Rofy Aphrodite Low Bow
  • Brand:
    Rofy
    Model:
    Aphrodite
    Year:
    2015
    Bow Type:
    Low bow (200mm)
    Headshape:
    Maxi
    Composition:
    Carbon 90%
    Weight:
    500 grams - exactly!
    Hi.

    First of all, this is a bit of an odd review, as I am reviewing two versions of the same stick, that are in fact very different!

    Allow me to explain...

    Rofy is a brand that is not yet really well known - it's kinda new in the Netherlands. They advertise the Aphrodite model as the lightest field hockey stick on the market (at 500 grams). It's a 90% carbon stick with a low bow shape. I ordered one and paid 180 Euro for it (at discount, the regular price is 249 Euro).

    So the stick arrives, played with it, but the build of that particualr stick was really sub-par. I could hear the sound of loose carbon chips inside the stick core after my first session. Hence, I send the stick back for that reason and the online retailer (www.hockeyspullen.nl) send a new version to me, no questions asked (kudos!).

    Although I received another Rofy Aphrodite model, this one was actually quite different! I thought about sending it back, but decided in the end to give it a try. Hey, who dares wins, right!

    Surprisingly, there are major differences between the two stick versions, hence the reason for reviewing them separatly here. I suspect that the XL version that I had might have been last years version, but I don't know for sure...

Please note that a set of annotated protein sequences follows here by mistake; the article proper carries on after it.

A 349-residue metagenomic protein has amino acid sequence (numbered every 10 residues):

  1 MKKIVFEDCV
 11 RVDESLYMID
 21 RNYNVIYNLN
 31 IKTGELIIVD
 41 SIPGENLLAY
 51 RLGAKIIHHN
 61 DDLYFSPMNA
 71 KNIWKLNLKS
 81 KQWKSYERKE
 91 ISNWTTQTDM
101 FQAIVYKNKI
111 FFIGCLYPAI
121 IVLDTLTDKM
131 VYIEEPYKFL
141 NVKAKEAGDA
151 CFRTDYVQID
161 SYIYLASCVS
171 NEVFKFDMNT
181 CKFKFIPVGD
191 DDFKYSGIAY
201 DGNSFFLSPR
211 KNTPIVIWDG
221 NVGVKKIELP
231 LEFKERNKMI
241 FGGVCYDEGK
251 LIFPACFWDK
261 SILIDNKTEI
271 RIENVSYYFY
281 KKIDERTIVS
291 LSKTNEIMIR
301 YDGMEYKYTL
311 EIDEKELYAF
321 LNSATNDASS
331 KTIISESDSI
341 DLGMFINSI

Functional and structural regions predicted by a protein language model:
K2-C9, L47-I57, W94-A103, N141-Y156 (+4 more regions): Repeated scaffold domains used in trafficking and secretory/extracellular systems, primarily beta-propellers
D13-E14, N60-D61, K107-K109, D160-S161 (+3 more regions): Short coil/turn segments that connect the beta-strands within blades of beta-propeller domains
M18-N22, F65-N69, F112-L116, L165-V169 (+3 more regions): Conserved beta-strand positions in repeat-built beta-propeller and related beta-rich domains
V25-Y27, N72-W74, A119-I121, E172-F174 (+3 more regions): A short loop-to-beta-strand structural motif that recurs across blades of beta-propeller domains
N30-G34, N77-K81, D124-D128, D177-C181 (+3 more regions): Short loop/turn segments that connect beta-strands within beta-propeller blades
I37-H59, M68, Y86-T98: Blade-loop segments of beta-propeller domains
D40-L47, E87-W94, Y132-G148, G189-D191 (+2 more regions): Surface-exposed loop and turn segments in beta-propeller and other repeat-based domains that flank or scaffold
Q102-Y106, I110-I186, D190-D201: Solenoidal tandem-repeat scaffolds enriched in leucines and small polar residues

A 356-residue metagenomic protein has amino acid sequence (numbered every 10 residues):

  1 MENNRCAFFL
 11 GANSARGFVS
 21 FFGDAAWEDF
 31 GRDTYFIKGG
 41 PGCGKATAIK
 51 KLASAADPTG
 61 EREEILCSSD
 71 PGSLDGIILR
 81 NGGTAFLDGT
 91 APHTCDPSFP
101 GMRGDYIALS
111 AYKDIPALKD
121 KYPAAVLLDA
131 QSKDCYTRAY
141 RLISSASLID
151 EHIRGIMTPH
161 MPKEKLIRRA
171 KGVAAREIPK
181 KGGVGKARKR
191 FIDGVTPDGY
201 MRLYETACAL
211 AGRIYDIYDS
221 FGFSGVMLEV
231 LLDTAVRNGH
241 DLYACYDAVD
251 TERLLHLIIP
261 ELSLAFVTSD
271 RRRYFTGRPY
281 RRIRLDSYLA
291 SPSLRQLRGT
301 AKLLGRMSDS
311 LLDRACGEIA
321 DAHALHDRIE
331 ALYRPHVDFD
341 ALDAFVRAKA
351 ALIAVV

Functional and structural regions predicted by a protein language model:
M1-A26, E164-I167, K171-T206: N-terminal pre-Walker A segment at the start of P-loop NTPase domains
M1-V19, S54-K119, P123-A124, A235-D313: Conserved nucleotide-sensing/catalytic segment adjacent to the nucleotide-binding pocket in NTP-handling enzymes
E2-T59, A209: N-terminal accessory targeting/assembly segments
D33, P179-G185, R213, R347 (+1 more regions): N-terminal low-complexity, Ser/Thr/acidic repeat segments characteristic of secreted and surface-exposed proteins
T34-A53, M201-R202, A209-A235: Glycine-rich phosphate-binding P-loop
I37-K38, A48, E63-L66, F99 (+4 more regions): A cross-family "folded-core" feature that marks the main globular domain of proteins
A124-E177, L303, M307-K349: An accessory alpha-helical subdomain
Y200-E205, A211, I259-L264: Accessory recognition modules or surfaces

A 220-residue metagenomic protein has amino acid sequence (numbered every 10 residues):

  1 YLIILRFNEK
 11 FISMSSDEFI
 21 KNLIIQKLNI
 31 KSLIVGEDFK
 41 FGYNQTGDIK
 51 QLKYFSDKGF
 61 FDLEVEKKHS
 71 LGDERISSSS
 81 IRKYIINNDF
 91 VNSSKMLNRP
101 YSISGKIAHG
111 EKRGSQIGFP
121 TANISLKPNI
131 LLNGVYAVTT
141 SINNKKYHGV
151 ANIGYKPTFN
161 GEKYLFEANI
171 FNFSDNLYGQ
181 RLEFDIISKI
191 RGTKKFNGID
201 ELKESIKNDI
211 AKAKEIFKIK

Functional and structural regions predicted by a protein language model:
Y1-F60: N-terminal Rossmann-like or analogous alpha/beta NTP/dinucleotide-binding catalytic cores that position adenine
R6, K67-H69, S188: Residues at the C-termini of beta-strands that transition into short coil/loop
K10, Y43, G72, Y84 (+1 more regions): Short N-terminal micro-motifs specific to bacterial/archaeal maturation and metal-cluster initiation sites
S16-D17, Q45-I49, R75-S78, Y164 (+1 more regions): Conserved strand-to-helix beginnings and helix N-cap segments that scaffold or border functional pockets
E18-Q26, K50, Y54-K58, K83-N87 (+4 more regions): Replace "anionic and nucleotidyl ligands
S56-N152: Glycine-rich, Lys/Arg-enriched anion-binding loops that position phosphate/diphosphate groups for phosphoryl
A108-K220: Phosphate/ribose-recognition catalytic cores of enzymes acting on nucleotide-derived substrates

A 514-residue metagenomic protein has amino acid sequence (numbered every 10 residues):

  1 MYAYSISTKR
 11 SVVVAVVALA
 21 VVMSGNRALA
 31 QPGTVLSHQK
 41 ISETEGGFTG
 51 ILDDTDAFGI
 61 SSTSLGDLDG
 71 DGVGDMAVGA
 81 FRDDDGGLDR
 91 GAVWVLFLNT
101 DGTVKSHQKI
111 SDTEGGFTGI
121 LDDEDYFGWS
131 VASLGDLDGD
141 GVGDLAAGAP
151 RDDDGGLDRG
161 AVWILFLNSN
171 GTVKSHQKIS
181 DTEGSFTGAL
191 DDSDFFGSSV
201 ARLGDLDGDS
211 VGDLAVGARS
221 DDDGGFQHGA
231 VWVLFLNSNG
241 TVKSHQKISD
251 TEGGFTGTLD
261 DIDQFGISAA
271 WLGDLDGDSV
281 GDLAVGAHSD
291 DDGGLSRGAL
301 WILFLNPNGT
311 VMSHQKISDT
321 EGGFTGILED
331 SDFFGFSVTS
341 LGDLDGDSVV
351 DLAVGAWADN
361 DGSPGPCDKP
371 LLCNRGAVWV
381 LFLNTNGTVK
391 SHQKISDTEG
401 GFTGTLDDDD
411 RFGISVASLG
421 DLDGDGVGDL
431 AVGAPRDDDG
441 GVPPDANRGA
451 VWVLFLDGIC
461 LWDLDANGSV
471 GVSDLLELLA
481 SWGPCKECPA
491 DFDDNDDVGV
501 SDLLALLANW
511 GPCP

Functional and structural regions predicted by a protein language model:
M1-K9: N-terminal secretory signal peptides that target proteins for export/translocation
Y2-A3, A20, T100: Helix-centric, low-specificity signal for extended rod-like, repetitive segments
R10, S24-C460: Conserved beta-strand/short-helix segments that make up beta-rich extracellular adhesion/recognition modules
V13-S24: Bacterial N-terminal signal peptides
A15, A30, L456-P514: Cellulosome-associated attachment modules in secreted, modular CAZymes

The XL version (indeed 500 grams, put it on a scale to validate) had a white grip. The 'regular' L version has a black grip and weighted 560 grams.

    THE L VERSION REVIEW (black grip @ 560 grams)

    So the 'regular' (light) version is a very different stick when you compare it to the XL (extra-light) variant. It's a stick I would specifically recommend for attacking midfielders, but really would cater to anyone with good skills. Visually really nice with the 'all black' looks. It's a very stiff stick so that's something to think about if you like a lot of 'feel' (whatever that means, I like stiff sticks much better, LOL). The overall balance versus the weight of the stick is really nice. The balance point is 58 cm (measured from the top of the grip). For me, this really felt nice and comfortable, yet it allows for great energy transmission into the stick.

    The L performs well on all dimensions. Pushing and disguised pushing was great. Hitting gave excellent results, powerfull, large sweet spot and zero vibrations (tested at 5 degrees celcius outside temperature, no overgrip, but was wearing thin gloves). Slap hitting: very nice, good all round results with high ball speeds. Dragging and flicking was no problems due to the low bow, although obviously not an expert stick like the Adidas DF24, etc. Scoops went airborne with ease. The reverse hit is also really really really powerfull. But the low bow obviously requires extra good technique, as the balls can become airborne much quicker than with a mid bow.